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What is Love Bombing and Why is it Bad?
What is Love Bombing?
Love Bombing is a term used to describe a behaviour present in some relationships characterised by excessive attention and over the top displays of affection. Whilst this can be nice occasionally, love bombing refers to the practice of using excessive loving words, actions and behaviour to control or manipulate someone. It can feel suffocating. Or, you might not see the harm until later when you realise the actions came out of a desire to control or win you over to achieve a goal, rather than genuine affection. It can be a form of emotional abuse and causes great relationship issues. Occasionally, it is done unintentionally due to a person’s insecurities and need for reassurance.
Love Bombing as a Distraction
Sometimes love bombing is a way of one person distracting from other bad behaviours. They might know they are doing something wrong but, when pressed on the issue, will say how well they treat you because of all these lavish displays. It can be a way of exerting control or hiding their negative behaviour from outside eyes.
Love Bombing is often used as a means of control by toxic people. The more they shower you with affection and attention, the more in debt you might feel to them. It can make you feel dependant and obligated. You might start to lose your independence and balance. It may also alienate you from friends and family.
People who display love bombing behaviour usually want to quickly gain control in a relationship. They tend to move very fast, seeking to exert control, gain power and boost their ego.
What Are the Signs of Love Bombing?
- Excessive gift giving and wanting to ‘spoil you’
- Constant compliments
- 24/7 attention and check ins
- Very quickly saying you are ‘meant to be’ or ‘soulmates’
- Extremely quick to commit and expecting the same in return
- Lack of boundaries
- Intense and overwhelming
The Dangers of Love Bombing
The dangers of love bombing are that it makes the dynamics of a relationship very one sided. One person tends to gain all the power and the other can find themselves feeling at a loss. They might experience a lack of identity or feel powerless. Issues they want to address or discuss may get pushed to the side because of all the distraction of these grand gestures and displays of love. They start to feel like they have no right to ask for what they want, as the other person is already giving them so much. Unfortunately what they are getting is often not what they want or need. There’s no real communication or give and take.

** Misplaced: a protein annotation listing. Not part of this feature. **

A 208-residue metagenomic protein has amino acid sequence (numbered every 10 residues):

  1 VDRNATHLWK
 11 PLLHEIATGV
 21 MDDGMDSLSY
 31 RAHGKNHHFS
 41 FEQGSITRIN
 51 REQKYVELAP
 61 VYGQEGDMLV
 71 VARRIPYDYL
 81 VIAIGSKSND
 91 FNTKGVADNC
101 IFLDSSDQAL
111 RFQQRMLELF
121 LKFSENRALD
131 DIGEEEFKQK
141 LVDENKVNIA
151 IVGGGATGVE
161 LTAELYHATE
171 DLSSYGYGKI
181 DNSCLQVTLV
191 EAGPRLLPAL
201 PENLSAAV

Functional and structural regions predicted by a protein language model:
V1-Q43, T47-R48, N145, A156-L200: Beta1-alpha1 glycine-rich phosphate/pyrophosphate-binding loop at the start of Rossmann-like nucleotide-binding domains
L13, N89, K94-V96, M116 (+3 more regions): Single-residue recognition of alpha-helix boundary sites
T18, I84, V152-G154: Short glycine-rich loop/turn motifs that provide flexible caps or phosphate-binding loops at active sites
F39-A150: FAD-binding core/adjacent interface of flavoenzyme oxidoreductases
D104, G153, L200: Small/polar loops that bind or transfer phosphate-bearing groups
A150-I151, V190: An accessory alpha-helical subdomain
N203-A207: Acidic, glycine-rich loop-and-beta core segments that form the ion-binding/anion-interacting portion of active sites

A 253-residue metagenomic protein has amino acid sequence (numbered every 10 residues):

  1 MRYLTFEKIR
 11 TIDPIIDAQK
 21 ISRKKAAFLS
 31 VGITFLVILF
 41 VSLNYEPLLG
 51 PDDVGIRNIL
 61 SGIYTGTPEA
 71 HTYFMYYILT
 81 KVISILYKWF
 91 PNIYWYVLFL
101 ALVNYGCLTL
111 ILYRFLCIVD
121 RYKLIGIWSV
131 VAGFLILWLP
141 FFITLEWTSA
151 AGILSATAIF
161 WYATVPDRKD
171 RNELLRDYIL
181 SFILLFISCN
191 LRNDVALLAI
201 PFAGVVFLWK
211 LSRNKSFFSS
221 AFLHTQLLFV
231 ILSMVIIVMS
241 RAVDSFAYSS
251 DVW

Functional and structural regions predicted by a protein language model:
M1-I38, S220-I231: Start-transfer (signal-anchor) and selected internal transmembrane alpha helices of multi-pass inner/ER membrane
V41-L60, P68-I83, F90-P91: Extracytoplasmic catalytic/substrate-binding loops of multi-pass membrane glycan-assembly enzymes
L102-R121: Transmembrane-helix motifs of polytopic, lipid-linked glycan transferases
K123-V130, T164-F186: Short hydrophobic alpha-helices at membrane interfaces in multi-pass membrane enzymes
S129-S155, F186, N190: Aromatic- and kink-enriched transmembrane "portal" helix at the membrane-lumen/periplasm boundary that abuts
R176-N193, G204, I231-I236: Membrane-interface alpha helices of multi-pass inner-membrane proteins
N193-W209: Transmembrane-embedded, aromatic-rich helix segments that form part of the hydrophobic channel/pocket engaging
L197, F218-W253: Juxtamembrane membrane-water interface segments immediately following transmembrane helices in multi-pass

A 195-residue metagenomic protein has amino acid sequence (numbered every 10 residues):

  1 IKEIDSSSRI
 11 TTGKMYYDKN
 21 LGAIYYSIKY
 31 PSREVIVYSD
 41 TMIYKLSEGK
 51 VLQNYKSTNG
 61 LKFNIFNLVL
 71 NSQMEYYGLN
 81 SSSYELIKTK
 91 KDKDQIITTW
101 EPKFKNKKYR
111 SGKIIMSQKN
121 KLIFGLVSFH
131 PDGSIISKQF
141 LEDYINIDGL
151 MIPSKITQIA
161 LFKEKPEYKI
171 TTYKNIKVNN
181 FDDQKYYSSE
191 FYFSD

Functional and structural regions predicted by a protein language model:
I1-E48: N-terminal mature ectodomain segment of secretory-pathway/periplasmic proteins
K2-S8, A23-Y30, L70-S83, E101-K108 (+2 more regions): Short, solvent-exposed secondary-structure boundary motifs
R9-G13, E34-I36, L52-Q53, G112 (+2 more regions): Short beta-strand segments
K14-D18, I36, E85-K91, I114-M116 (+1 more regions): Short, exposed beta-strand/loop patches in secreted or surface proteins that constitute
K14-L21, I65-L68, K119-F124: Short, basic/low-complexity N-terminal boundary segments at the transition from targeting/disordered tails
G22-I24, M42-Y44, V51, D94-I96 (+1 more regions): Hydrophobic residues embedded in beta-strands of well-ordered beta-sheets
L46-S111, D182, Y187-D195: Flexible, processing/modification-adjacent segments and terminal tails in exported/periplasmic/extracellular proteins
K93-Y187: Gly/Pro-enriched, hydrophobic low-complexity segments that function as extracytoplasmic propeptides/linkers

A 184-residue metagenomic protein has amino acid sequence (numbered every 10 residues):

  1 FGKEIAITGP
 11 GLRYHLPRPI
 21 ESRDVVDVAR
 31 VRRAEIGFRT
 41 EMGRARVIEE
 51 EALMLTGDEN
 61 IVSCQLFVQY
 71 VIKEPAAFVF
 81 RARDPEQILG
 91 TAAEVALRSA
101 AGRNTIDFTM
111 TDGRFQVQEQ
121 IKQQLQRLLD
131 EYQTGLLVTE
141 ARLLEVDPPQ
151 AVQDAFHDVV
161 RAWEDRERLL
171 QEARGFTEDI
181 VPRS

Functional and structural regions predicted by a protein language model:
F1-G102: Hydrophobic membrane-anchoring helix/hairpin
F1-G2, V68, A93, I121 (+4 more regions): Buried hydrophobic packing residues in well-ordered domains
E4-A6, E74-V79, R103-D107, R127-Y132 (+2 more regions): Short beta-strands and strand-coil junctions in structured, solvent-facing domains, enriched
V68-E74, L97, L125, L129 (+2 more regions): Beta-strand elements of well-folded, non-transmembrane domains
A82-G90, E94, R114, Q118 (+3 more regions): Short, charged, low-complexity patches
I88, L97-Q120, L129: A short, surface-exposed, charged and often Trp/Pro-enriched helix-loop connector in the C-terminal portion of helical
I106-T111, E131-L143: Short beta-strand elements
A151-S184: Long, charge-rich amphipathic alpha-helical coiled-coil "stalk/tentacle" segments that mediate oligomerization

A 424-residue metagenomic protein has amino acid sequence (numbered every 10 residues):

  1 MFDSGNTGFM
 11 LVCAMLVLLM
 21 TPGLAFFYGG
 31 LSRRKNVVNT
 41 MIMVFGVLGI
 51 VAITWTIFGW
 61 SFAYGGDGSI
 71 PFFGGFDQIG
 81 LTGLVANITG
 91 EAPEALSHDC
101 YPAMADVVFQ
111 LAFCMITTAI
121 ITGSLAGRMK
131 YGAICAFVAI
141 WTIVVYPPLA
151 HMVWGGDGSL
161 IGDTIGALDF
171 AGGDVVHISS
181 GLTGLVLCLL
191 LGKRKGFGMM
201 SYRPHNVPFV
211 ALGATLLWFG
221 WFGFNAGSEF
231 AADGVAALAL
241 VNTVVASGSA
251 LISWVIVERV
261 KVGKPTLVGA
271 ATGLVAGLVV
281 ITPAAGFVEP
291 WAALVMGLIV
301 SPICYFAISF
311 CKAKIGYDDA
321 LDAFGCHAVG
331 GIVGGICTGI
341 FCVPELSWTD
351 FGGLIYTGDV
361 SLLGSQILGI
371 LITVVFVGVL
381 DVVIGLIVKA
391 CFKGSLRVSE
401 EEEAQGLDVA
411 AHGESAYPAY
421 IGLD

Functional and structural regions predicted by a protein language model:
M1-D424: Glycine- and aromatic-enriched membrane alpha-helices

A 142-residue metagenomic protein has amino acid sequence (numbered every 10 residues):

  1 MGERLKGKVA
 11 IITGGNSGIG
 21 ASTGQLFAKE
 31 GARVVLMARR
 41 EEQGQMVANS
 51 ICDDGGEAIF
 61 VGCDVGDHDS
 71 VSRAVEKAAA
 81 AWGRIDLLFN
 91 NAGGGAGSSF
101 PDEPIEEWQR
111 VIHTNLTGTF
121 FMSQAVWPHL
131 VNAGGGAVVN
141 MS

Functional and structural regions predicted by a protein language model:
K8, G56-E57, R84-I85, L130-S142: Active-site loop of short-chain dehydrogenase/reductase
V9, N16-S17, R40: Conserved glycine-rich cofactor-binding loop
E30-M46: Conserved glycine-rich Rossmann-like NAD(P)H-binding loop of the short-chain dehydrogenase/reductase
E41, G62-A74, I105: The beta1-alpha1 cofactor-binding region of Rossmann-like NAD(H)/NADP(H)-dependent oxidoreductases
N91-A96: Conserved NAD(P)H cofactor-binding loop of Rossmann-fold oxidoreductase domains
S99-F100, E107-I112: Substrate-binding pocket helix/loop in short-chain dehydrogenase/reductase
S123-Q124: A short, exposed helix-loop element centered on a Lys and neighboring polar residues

Another danger of love bombing is that it often comes at the beginning of a relationship and presents a false, idealised version of a partner who later becomes controlling and abusive once they feel secure. People can suddenly switch from love bombing to devaluing and criticising a partner.
Love Bombers use constant, positive reinforcement to encourage a positive association towards a person (that’s often false). It also preys on our feelings of reciprocity. Even if the gifts or behaviours are not asked for we feel we owe an equal amount of love or loyalty in return. Once a love bomber feels like they have gained complete control they may gradually start to exhibit negative behaviours like gaslighting, anger and abuse.
How to Handle It and When to Seek Help
If you feel uncomfortable you might start by trying to communicate this and seeing if you can set some boundaries. It’s possible that the person has past relationship issues that cause them to feel insecure or uncertain and this is their way of trying to limit those negative feelings. Some couples therapy might be a good way to talk through each person’s preferences and limits.
If things have already taken a turn for the worse towards abusive or controlling behaviour, you are probably better out of the relationship altogether. Seek support if needed.
If you need help with love bombing behaviour, working through your feelings or moving on from a difficult relationship please do get in touch. I help many clients and couples with a full range of complicated relationship issues. Sessions can take place in person from my London clinic or through online hypnotherapy. Whichever suits you best.
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